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While tasks enjoy the privilege of having their own GUI screen, they're just another type of run. The core difference is that after the common initialization phase, a task will run your custom command instead of a string of preordained vendor-specific commands.

The purpose of tasks»

The main purpose of task is to perform arbitrary changes to your infrastructure in a coordinated, safe and audited way. Tasks allow ultimate flexibility and can be used to check the environment (see the humble ls -la on the above screenshot), perform benign read-only operations like showing parts of the Terraform state, or even make changes to the state itself, like tainting a resource.

Given that thanks to the Docker integration you have full control over the execution environment of your workloads, there's hardly a limit to what you can do.


Obvious abuse of shared workers will get you kicked out of the platform. But you can abuse private workers all you like.

With the above caveat, let's go through the main benefits of using Spacelift tasks.


Tasks are always treated as operations that may change the underlying state, and are thus serialized. No two tasks will ever run simultaneously, nor will a task execute while a tracked run is in progress. This prevents possible concurrent updates to the state that would be possible without a centrally managed mutex.

What's more, some tasks will be more sensitive than others. While a simple ls is probably nothing to be afraid of, the two-way state migration described above could have gone wrong in great many different ways. The stack locking mechanism thus allows taking exclusive control over one or more stacks by a single individual, taking the possibility of coordination to a whole new level.


Any non-trivial infrastructure project will inevitably be full of credentials and secrets which are possibly too sensitive to be stored even on a work laptop. Tasks allow any operation to be executed remotely, preventing the leak of sensitive data.

Spacelift's integration with infra providers like AWS also allows authentication without any credentials whatsoever, which further protects you from the shame and humiliation of having the keys to the kingdom leaked by running the occasional env command, as you do. Actually, let's run it in Spacelift to see what gives:

Yes, the secrets are masked in the output and won't leak due to an honest mistake.


There are limits to the extent we can protect you from a determined attacker with write access to your stack. We don't want to give you a false sense of security where none is warranted. You may want to look into task policies to prevent certain (or even all) tasks from being executed.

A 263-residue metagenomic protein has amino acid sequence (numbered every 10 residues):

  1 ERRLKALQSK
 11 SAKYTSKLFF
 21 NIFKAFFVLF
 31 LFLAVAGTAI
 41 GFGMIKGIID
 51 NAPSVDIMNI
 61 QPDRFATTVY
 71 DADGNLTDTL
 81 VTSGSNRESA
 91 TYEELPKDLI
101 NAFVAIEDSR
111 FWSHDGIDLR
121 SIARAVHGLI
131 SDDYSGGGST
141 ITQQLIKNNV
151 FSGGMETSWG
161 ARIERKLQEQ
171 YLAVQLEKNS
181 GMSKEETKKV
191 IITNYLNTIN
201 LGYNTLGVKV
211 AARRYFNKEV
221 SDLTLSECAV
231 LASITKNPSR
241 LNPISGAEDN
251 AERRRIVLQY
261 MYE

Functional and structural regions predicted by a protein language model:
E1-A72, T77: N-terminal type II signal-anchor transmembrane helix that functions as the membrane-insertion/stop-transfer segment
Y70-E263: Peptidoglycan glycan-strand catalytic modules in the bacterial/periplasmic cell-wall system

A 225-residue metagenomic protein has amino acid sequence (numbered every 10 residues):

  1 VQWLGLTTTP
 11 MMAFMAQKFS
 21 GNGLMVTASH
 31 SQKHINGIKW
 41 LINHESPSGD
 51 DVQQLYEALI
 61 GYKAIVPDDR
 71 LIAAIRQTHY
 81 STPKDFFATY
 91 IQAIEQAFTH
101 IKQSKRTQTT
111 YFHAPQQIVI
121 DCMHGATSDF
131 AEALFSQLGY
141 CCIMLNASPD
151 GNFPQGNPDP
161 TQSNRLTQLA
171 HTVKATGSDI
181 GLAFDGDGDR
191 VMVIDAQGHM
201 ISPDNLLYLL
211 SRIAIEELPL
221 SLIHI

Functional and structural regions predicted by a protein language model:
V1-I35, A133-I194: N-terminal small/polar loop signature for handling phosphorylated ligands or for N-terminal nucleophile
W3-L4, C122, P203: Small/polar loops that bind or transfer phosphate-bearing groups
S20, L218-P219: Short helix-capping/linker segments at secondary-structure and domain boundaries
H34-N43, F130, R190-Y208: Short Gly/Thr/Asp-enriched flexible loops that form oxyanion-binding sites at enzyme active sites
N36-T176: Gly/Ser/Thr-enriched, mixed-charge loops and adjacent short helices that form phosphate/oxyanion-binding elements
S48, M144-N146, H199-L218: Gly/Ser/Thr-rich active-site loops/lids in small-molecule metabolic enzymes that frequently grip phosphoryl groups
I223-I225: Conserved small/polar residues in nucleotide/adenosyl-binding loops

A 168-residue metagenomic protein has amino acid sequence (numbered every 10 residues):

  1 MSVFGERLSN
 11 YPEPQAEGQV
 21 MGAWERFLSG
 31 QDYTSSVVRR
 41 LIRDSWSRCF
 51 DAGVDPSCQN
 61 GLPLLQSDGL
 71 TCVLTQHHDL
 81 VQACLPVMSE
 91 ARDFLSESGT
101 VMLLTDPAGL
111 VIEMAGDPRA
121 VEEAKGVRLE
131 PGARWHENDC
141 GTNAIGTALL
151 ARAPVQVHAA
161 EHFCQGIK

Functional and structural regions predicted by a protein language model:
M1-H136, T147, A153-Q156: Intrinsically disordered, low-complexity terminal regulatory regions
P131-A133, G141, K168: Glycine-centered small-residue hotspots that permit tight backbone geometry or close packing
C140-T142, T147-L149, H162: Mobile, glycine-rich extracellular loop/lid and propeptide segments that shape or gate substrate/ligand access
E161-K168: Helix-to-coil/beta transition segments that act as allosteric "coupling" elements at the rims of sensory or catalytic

Unlike arbitrary operations performed on your local machine, tasks are recorded for eternity, so in cases where some archaeology is necessary, it's easy to see what happened and when. Tasks are attributed to individuals (or API keys) that triggered them and the access model ensures that only stack writers can trigger tasks, giving you even more control over your infrastructure.

Performing a task»

Apart from the common run phases described in the general run documentation, tasks have just one extra state - performing. That's when the arbitrary user-supplied command is executed, wrapped in sh -c to support all the shell goodies we all love to abuse. In particular, you can use as many && and || as you wish.

Performing a task will succeed and the task will transition to the finished state if the exit code of your command is 0 (the Unix standard). Otherwise the task is marked as failed. Performing cannot be stopped since we must assume that it involves state changes.


Tasks are not interactive so you may need to add the -force argument to the command.

Skipping initialization»

In rare cases it may be useful to perform tasks without initialization - like when the initialization would fail without some changes being introduced. An obvious example here are Terraform version migrations. This corner case is served by explicitly skipping the initialization. In the GUI (on by default), you will find the toggle to control this behavior:

Let's execute a task without initialization on an OpenTofu stack:

Notice how the operation failed because it is expected to be executed on an initialized OpenTofu workspace. But the same operation would easily succeed if we were to run it in the default mode, with initialization: